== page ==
The most popular is the 529 plan. Contributions to a 529 plan are not tax-deductible, but the investments held in the plan build on a tax-free basis. The funds can continue to build up until they are withdrawn.
Once they’re withdrawn, they can be taken tax-free, as long as they’re used to pay for qualified higher education expenses. These include basic tuition, fees, books, room and board, and any computer equipment or software required as part of the course of study.
There are no specific limits to how much you can contribute to a 529 plan, but most people set a limit of $15,000 per year. That’s the annual limit at which the federal gift tax is triggered, though there are ways to contribute higher amounts.
Health Savings Accounts (HSAs)
HSAs are savings plans with a very specific purpose, and that’s paying for healthcare related expenses. Most typically, the funds in the account are used to pay for copayments, deductibles, and coinsurance provisions that exist and most health insurance policies. However, payment of health insurance premiums is specifically prohibited.
Though an HSA can be held in different types of accounts, it’s most usually a special savings account, that comes with both a debit card and check writing privileges. Contributions to the plan are tax-deductible, and interest and other investment income can accumulate on a tax-free basis.
You’re limited to withdrawing funds from the account for approved medical expenses only. However, the account can build up over many years, all the way to age 65, at which point it can become something of a medical IRA.
Contribution limits are $3,500 for an individual and $7,000 for a family. There’s an additional “catch-up” contribution of $1,000 for participants 50 and older.
To participate you have to have a health insurance plan that’s considered a “high deductible health plan” (HDHP), defined as a minimum deductible of $1,350 for an individual or $2,700 for a family. But there’s also a maximum out-of-pocket limit of $6,750 for an individual and $13,500 for a family. All numbers above are for 2019.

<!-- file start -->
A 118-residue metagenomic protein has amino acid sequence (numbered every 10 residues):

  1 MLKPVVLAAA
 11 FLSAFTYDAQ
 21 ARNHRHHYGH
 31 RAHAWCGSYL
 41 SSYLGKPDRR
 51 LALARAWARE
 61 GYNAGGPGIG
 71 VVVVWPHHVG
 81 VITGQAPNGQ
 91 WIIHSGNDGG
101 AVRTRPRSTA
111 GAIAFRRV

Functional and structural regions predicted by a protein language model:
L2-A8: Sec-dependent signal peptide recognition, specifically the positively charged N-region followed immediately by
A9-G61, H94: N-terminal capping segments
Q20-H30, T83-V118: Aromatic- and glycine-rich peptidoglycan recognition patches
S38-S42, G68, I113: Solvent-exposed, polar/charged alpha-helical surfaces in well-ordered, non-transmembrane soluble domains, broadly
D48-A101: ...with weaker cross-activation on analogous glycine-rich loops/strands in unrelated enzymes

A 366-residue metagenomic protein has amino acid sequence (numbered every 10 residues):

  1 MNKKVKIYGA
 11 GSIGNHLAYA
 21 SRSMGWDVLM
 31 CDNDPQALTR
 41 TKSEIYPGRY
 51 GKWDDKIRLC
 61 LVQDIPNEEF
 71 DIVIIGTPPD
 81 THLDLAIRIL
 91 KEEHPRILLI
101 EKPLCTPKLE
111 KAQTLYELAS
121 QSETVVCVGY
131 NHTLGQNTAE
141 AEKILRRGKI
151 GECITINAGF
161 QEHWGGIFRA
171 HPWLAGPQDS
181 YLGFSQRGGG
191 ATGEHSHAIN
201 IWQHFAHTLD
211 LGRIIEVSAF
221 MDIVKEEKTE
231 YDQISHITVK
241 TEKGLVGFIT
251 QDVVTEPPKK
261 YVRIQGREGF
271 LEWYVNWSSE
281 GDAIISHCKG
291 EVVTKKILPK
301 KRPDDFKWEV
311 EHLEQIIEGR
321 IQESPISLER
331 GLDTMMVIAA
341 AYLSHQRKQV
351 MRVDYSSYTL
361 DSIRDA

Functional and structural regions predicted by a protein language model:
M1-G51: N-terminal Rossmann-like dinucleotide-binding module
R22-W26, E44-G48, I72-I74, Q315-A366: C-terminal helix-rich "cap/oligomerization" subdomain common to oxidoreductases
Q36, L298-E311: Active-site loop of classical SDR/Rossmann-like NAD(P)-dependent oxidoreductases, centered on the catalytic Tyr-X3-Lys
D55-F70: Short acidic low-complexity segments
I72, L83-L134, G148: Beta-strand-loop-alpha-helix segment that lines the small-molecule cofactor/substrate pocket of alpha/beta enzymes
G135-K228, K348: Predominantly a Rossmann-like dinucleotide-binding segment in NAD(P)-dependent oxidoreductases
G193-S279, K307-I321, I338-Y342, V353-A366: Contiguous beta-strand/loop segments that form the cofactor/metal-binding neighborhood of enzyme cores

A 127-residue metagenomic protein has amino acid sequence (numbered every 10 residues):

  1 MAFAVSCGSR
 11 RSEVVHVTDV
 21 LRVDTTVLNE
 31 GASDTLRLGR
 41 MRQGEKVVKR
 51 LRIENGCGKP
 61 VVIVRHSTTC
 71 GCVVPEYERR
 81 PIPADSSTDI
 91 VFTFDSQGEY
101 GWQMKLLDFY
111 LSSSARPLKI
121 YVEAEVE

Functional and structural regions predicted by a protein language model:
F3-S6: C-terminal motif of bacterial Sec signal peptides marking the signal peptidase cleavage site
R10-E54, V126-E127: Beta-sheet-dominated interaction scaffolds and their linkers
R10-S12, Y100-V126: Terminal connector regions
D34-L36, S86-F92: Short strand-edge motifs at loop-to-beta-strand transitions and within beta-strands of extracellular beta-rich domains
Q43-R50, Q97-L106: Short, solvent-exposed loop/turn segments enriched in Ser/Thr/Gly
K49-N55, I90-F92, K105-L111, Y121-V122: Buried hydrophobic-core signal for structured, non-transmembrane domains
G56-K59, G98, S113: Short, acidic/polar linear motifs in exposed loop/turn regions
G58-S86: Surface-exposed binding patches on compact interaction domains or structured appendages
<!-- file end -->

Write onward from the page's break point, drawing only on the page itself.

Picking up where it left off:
Employer Sponsored Retirement Plans
Retirement savings plans are an important alternative to savings accounts. That’s because they function as the longest term savings plans in your portfolio. While other types of savings plans cover short and medium-term goals, retirement plans are for much later in life.
If you have a retirement plan offered through work, you should absolutely participate in it. There are various plans, including the 401(k), 403(b), 457, and thrift savings plan (for federal workers). Each enables you to contribute up to $19,000 for 2019, plus an additional $6,000 if you’re 50 or older.
There are several benefits to participating in a plan:
- As noted above, the contribution limits are substantial.
- Your contributions are tax deductible, meaning the government is making part of the contribution.
- Investment income accumulates on a tax-deferred basis, which means you can invest and grow your money with no tax consequences.
- Funds are taxable only when withdrawn, which should be at a lower tax rate in retirement.
- Many employers offer a matching contribution, which is like getting free money.
Individual Retirement Accounts (IRAs)